[(1) The Singapore Paliament passed an anti-piracy amendment to the Copyright Act, which will enter into force at the end of August 2014, to allow right holders to apply directly to the courts for injunctions against Internet Service Providers to prevent users from accessing the so-called “pirate sites” without having to first establish ISPs’ liability for copyright infringement. The new bill provides copyright holders with an express lane to take down the content or block the hosting site within eight weeks, if the High Court signals a green light.
(2) The so-called “pirated sites”, known in the proposal as “flagrantly infringing online location”, are to be assessed by the courts based on certain non-exhaustive factors, including (i) whether the online location’s primary purpose is to commit or facilitate copyright infringement, (ii) whether it makes available or contains directories, indexes or categories of the “means to commit copyright infringement”, (iii) whether the owner of the location “demonstrates a disregard for copyright”, (iv) whether the location has been disabled by court orders from other countries on grounds of copyright infringement, (v) whether the location contains guides or instructions on circumventing measures to disable access to the location, and (vi) the number of visitors to the online location.
(3) The injunction is permanent, although site owners, ISPs or right holders can apply to the courts to overturn the injunction. Applicants to an existing injunction can more easily apply for another injunction or vary the original injunction in relation to the location that has assumed a different IP address or URL.]
Personal Data Protection Act 2012, Act No. 26 of 2012, November 20, 2012 (An Act to govern the collection, use and disclosure of personal data by organisations, and to establish the Personal Data Protection Commission and Do Not Call Register and to provide for their administration, and for matters connected therewith, and to make related and consequential amendments to various other Acts. Among others, it sets out provisions to deal with the liability of “data intermediaries” in relation to their processing of personal data)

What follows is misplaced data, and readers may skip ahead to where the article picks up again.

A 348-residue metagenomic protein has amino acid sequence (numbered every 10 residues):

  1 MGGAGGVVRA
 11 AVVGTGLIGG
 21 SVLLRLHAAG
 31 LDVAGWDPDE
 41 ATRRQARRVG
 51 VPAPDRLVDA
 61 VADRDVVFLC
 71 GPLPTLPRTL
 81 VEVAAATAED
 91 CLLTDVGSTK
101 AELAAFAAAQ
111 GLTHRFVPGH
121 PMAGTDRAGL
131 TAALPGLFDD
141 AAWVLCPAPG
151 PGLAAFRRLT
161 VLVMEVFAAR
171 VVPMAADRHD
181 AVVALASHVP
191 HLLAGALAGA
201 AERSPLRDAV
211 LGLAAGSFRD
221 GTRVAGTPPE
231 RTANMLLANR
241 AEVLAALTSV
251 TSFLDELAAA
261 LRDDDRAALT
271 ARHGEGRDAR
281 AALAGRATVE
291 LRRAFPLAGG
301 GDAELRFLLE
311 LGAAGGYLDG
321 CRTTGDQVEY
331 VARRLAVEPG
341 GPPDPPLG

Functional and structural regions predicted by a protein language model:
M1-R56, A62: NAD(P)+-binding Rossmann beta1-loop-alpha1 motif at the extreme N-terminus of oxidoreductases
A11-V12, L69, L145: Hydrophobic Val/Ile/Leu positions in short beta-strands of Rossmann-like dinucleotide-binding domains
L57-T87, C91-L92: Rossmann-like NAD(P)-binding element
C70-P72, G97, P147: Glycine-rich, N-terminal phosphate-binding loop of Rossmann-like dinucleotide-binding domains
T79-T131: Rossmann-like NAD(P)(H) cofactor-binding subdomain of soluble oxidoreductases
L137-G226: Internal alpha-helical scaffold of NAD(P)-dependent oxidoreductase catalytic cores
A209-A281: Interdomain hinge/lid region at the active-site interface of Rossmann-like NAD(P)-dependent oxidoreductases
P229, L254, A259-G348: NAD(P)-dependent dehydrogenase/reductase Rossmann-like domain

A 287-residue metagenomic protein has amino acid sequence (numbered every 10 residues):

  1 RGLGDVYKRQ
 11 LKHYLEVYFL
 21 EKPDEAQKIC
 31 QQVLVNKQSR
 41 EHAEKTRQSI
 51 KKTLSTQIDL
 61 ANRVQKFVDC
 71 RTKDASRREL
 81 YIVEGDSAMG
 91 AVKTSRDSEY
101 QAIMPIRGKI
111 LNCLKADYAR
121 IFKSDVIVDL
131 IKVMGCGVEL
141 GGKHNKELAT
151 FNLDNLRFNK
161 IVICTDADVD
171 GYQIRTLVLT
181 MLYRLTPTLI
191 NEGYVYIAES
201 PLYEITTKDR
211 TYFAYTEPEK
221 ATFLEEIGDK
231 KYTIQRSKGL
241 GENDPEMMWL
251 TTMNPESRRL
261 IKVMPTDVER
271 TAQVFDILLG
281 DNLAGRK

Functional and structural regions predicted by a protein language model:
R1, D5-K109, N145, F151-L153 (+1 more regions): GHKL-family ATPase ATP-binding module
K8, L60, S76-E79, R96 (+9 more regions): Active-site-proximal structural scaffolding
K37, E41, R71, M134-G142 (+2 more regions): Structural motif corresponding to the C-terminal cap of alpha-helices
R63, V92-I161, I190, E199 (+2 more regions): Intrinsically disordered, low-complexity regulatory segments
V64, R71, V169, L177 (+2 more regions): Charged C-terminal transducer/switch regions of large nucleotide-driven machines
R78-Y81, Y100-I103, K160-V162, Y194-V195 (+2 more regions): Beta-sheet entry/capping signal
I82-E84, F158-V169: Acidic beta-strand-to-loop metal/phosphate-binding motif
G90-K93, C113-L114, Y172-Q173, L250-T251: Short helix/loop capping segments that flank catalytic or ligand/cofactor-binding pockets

[Singapore introduced its first comprehensive data protection legislation in the form of the Personal Data Protection Act in 2012 (“PDPA”). The PDPA subjects all Singapore organizations as “data organizations” to various data protection obligations regarding the collection, processing and use of personal data. Data intermediaries however only have to observed a qualified set of data protection obligations. "Data intermediaries” are defined in the PDPA as “an organisation which processes personal data on behalf of another organisation but does not include an employee of that other organization.” An organization that qualifies as a “data intermediary” only has to observe limited obligations regarding use of reasonable security arrangements to protect personal data from unauthorized access and similar risks (PDPA section 24) and the obligation to cease to retain personal data when it is reasonable to assume that the purpose for which the personal data was collected is no longer being served or when its retention is no longer necessary for legal or business purposes (PDPA section 25). No other data protection obligations are imposed on “data intermediaries”. For instance, if an individual directs his inquiry to a “data intermediary”, under the PDPA, the “data intermediary” has no obligation to respond to the individual’s request, for instance, to be notified of purpose of the data collection, use or disclosure (PDPA section 20), to be provided with information about the ways in which his personal data has been or may have been used or disclosed and access to his personal data (PDPA section 21) and to correct an error or omission in his personal data (PDPA section 22) as these obligations are only to be observed by the “data organisation”.]